“We’ve found that a lack of fulfillment drives people to change, whether they’re looking for a new job, a new career, or choosing a job,” says Catherine Fisher, career expert at LinkedIn. extra”.
– Charisse Jones
Texas woman faces mask collision on plane
The federal government is accused a Texas woman of interfering with an airplane after a skirmish over masks during a flight from Alaska to San Francisco. Debby Dutton faces 20 years in prison if convicted. According to the criminal complaint, Dutton and her husband were passengers on a United Airlines flight on June 29 when a flight attendant noticed the mask on which Dutton’s husband was sleeping, falling off. When the flight attendant tapped the man on the shoulder and asked him to put his mask back on, authorities say Dutton began shouting and shoving the flight attendant.
Dutton is being charged with one count of interfering with cabin crew or flight attendants by assault, intimidation or intimidation.
– Jordan Mendoza
Michigan is now the worst COVID hotspot in the nation
Michigan launched next Tuesday the worst COVID-19 hotspot in the country, as the seven-day case rate rose to 503.8 per 100,000 residents, according to the CDC. A US TODAY analysis of Johns Hopkins University data shows. Cases for the week ended Monday stood at 584,449, up 15% from recent lows for the week ending October 26.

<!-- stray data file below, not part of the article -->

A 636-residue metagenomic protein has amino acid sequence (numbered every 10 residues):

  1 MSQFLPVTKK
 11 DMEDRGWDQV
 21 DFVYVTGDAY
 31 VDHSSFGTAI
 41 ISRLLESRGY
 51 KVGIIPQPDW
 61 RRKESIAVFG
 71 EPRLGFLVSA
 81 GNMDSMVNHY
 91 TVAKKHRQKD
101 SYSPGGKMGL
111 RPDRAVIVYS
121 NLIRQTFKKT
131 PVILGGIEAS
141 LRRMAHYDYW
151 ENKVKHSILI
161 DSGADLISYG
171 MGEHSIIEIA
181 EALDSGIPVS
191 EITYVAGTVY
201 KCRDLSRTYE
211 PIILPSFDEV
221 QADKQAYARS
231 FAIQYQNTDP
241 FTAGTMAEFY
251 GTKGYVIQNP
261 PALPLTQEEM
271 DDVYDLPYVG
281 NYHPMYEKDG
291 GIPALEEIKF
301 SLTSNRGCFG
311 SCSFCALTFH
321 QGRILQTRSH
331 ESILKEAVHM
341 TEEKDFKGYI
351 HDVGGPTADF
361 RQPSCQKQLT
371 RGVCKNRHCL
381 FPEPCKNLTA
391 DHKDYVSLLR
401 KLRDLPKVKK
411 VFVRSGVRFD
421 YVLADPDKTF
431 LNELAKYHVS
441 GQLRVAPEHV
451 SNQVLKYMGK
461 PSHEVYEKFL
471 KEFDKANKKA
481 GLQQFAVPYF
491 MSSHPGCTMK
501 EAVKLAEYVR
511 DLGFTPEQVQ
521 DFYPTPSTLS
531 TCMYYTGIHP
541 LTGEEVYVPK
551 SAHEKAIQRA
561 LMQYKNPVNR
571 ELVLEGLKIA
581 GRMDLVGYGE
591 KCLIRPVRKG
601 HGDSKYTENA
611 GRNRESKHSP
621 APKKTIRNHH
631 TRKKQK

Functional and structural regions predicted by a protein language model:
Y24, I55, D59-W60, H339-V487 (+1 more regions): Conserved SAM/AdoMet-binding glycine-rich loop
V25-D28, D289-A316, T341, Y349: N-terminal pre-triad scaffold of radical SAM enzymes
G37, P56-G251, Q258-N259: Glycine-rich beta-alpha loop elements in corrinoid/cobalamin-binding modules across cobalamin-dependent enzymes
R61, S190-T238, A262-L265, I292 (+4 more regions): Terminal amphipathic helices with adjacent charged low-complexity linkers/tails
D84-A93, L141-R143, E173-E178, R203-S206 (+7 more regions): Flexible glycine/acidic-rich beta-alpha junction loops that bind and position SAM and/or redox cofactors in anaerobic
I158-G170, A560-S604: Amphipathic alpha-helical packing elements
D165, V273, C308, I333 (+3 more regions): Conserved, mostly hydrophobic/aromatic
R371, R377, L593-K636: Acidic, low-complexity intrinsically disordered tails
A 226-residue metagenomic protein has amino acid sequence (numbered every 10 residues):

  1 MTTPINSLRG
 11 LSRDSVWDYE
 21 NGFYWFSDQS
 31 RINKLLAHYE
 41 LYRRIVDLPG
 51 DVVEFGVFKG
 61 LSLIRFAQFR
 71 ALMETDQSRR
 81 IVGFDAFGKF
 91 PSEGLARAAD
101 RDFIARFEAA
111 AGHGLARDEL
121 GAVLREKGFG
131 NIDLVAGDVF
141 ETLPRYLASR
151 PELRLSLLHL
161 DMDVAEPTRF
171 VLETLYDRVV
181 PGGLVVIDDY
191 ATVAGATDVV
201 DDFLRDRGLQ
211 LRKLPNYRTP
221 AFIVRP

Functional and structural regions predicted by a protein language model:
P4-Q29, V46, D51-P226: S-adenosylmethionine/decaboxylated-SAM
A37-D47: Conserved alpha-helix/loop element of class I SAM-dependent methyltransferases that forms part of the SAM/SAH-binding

Michigan hospitals say they’re feeling the pressure as the number of COVID-19 patients jumped nearly 50% last month – from 2,097 hospitalized patients with confirmed cases of the virus on Oct. to 3,082 on Monday, according to state data. .
“We have both a strong surge in COVID-19 patients, but we also have hospitals that are dealing with staffing and health challenges,” said John Karasinski, a Michigan spokesman. staffing shortages, as well as a high number of non-COVID patients,” said John Karasinski, a Michigan spokesman for the Medical Association and Hospitals, which represents all 133 community hospitals in the state.
That means long waits in emergency rooms, hospitals having to postpone non-urgent medical procedures and some unable to accept new patient transfers, he said.
Most COVID-related hospitalizations and deaths in Michigan and nationally are among those not vaccinated.
– Kristen Jordan Shamus, Detroit Free Press
Contribution: Associated Press